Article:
Drinking wine while breastfeeding is a personal choice for every mother and a debatable issue in the scientific community.
To be fair, mostly doctors do not recommend doing this. On the other hand, experts admit that if we talk about a glass of good wine, then it will not harm the baby. But here there are some nuances that we will deal with right now.
How much alcohol does a baby get?
The amount of alcohol in breast milk is directly related to the amount of alcohol in the blood. But while some experts talk about the possibility of consuming 250 ml of wine without harm to the child, others recall that a safe level of alcohol, as in all other cases, does not exist here.
A study published in the New England Journal of Medicine suggests that if a nursing mother drinks more than one alcoholic drink per day, it negatively affects her baby’s motor development. A study published in the journal Pediatrics showed that children who were given breast milk about an hour after their mother drank alcohol had disturbed patterns of sleep and wakefulness.
Does beer increase the amount of milk?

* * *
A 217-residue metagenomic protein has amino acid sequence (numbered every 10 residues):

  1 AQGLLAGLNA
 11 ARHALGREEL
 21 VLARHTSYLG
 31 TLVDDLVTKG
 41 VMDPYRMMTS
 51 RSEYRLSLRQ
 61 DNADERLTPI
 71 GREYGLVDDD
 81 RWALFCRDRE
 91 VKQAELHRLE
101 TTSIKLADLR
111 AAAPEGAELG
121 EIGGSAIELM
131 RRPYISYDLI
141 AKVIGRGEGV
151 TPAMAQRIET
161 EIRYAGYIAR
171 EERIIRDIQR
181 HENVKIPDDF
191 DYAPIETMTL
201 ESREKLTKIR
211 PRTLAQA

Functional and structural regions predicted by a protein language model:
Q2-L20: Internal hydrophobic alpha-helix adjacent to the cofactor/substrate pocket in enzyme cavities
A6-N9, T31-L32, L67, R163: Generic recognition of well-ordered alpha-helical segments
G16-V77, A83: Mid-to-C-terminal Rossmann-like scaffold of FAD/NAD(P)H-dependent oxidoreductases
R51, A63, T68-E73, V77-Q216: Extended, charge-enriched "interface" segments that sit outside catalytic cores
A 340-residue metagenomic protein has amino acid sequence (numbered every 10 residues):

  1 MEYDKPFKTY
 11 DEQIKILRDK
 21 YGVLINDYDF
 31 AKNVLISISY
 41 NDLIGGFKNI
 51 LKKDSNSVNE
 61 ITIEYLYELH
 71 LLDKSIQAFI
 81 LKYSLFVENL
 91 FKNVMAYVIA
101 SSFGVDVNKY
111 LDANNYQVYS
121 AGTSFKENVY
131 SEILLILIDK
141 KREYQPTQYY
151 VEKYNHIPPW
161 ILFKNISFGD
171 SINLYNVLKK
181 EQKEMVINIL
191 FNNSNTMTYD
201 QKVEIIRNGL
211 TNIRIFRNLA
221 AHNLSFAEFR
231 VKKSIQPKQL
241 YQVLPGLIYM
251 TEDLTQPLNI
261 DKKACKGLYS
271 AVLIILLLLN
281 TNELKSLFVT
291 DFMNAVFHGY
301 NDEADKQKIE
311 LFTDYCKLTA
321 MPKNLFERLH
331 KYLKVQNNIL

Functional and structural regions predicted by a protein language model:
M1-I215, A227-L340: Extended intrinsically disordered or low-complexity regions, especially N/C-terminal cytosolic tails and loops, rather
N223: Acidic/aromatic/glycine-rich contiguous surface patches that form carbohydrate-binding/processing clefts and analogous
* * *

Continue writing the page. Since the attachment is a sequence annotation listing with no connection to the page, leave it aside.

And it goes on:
It’s true that barley, used in beer production, contains a polysaccharide that can increase breast milk production by increasing prolactin levels in the body of a nursing mother.
But it’s also true that alcohol can reduce breast milk, slowing down the prolactin response. One study on a topic published in Developmental Psychobiology found that infants consumed less milk in four hours if their nursing mother drank a low-alcohol beer.
But what if you dump milk?
Expressing milk after drinking alcohol does not reduce the amount of alcohol in breast milk (again, because everything here depends on the level of alcohol in the blood). On the other hand, the procedure will make sense if the nursing mother feels discomfort from the fullness of the breast – only this is not connected with alcohol in any way.
In short, if you have consumed alcohol, it will be in your blood, and therefore in your breast milk. However, if this is one random glass of wine, and not three nonrandom (and, of course, not every day), then the child will be safe. Provided that the doctor has not given you other recommendations.